Commerzbank has applied to Bafin for a license to store digital currencies such as Bitcoin.

This makes it the first major German financial institution to officially apply for such a license.

Deutsche Bank has also been working on a solution for digital currencies for months.

That's also reasonable: You don't have to see cryptocurrencies as a serious investment or believe that they aren't that highly speculative after all.

The fact is, on the one hand, that digital currencies are not prohibited.

And on the other hand, that many young people act with digital currencies as a matter of course.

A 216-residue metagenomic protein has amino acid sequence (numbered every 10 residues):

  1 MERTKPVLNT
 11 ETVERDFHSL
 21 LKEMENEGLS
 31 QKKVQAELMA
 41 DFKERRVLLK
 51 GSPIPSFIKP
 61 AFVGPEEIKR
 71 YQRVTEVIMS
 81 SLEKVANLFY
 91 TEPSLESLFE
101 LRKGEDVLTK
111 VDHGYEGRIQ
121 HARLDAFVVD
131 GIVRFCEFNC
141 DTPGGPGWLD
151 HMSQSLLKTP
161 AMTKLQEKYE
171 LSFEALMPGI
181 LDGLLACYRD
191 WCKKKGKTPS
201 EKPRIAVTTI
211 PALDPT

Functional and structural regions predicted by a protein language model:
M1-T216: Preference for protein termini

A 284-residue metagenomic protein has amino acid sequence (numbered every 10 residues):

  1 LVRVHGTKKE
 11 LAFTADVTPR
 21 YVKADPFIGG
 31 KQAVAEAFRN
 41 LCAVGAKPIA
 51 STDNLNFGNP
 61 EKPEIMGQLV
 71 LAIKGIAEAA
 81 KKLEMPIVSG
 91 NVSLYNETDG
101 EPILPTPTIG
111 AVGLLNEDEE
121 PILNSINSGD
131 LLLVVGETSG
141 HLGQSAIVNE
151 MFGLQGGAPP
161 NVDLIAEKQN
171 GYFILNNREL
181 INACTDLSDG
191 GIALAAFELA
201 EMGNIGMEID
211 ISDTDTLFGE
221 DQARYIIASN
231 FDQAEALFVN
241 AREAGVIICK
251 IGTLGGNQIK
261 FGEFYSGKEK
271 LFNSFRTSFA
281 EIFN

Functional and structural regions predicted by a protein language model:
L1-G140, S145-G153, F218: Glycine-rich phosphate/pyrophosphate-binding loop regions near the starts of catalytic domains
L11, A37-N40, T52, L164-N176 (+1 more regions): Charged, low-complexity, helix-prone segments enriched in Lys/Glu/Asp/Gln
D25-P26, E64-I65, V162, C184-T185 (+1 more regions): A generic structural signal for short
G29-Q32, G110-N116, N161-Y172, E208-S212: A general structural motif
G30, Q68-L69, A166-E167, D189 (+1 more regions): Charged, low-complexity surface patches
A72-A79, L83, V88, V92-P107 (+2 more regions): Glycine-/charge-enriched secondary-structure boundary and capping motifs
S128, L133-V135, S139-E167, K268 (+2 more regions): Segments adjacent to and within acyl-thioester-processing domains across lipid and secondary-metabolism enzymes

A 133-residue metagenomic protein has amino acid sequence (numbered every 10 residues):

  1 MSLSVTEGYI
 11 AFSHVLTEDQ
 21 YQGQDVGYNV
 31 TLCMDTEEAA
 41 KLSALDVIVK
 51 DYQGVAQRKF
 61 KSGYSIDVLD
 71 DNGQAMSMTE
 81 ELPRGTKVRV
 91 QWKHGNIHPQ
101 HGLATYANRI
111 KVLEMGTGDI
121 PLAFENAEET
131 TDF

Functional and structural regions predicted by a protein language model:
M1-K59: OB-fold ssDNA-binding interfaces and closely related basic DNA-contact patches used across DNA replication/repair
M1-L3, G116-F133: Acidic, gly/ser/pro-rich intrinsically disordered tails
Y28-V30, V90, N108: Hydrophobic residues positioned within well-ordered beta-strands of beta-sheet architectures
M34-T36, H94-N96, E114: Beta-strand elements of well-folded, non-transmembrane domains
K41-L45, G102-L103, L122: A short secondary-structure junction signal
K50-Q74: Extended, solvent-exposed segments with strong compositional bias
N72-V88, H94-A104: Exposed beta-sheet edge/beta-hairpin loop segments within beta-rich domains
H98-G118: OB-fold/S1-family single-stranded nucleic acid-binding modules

If the established banks do not want to lose these customers to young fintechs who already offer such trading, they have to get serious about crypto trading.

And it's better if they're trading with a Bafin-approved lender than doing it in a legal gray area with marketplaces that are under investigation in many places -- like Binance -- that are already banned in the UK.

The savings banks show how it can't be done: there, people argue publicly about the pros and cons, as if one hand didn't know what the other was doing.

It was similar with digital payments: First there was an argument, then you wanted it, then you were too late, and finally you had to rely on Apple – and say goodbye to part of the business.

This shouldn't happen again.